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Articles Tagged with palm-beach-injury-lawyer

State troopers are reporting at least 186 people in Florida died last year in hit-and-crashes. Another 19,000 suffered serious injury in accidents where the at-fault driver chose not to bother stopping. speed1

In total, there were 92,600 hit-and-runs statewide, according to the Florida Highway Patrol, which responded to roughly 23,000 of them.

These figures are especially troubling when you consider they represent a marked increase form just a year earlier. In 2014, there were about 8,000 fewer hit-and-run crashes in Florida. That’s a 9 percent increase in a year and a nearly 17 percent increase since 2013.  Continue reading

Prisoners who are incarcerated in jails or prisons are stripped of many of the rights to which the rest of us are entitled. However, that does not mean they can be treated cruelly or that their health needs should be given no consideration. prison

Under the Eighth Amendment, prisoners have the right to protection from cruel and unusual punishment, and that includes deliberate indifference to their medical needs. The question will be whether the jail or prison staff disregarded the need or risk by failing to take reasonable measures to address that need, and that failure to take action resulted in harm to the prisoner.

This is what was alleged in Heard v. Tilden, a case recently before the U.S. Court of Appeals for the Seventh Circuit. 

Although air travel is statistically quite safe, there are still a fair amount of accidents every year, particularly when it comes to smaller aircraft, including helicopters. helicopterseenthroughleaves

Some might think of these ventures as primarily reserved for military or government service workers, but keep in mind there are plenty of outfits in Southern Florida that advertise ocean helicopter rides to tourists. The potential risk is one worth considering.

The good news is the helicopter accident rate in the U.S. appears to be declining, according to data from the U.S. Helicopter Safety Team. However, when these accidents do occur, it’s important for those affected to consider all potential legal options.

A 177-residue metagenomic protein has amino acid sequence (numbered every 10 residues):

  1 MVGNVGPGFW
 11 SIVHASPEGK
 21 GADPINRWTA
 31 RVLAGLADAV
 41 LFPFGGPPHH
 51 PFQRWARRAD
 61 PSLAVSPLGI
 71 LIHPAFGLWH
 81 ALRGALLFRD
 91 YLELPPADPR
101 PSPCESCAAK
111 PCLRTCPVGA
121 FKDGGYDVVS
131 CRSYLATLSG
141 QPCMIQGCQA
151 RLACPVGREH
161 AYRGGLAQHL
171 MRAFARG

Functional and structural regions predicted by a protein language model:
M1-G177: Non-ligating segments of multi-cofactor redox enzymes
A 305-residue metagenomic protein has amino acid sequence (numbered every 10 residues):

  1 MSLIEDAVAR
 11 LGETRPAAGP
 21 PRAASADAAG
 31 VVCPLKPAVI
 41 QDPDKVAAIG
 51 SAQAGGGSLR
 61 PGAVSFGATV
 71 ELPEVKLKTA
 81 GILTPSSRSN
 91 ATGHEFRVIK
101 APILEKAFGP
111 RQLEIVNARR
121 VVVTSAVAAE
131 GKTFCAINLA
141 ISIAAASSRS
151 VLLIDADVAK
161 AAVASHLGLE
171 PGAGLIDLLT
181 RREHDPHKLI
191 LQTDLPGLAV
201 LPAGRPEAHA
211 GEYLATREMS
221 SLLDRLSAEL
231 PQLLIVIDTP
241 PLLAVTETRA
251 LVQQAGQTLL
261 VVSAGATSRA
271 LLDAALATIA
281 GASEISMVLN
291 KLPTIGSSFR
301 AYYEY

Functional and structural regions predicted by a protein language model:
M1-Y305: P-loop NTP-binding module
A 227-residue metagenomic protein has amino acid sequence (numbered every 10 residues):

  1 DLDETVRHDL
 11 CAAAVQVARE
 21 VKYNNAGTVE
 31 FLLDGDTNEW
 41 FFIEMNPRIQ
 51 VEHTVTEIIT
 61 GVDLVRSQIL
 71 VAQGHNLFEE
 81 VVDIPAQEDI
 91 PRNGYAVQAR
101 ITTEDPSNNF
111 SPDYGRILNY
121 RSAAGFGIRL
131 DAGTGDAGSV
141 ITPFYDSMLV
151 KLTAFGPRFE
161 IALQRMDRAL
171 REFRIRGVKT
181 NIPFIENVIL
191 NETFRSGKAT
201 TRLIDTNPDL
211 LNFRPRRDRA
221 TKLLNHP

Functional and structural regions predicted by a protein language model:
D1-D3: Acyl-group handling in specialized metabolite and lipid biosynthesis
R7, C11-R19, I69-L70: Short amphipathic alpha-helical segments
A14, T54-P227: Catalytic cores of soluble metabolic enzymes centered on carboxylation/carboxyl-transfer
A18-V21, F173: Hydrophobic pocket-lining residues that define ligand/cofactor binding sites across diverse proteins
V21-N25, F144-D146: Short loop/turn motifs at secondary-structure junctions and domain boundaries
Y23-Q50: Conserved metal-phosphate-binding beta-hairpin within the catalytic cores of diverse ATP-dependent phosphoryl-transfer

After a South Florida man was diagnosed with a neurological condition, he was forced to use a wheelchair on a daily basis, but he tried not to let it get him down too much. He still went to work every day, took his dog for walks, went to the grocery store and enjoyed spending time with his family at home. wheelchair5

But was stripped of that independence, he said, when he boarded a paratransit bus using a service the county farmed out to a private entity. What he didn’t know was the lift used on that van to raise wheelchairs onto the vehicle was defective, and had been recalled several weeks earlier by the manufacturer. The operator, Allied Medical Transport, had been notified of the defect, but had yet to fix it and did not warn customers of the problem either.

On that day in April 2012, plaintiff backed his wheelchair onto the lift as he was boarding it to head home from work. But the lift malfunctioned. Plaintiff fell backward onto the ground. He suffered a traumatic brain injury, as well as a broken vertebrae. He is now a quadriplegic. He requires 24-7 care, which his family cannot provide, so he is forced to live in a nursing home.

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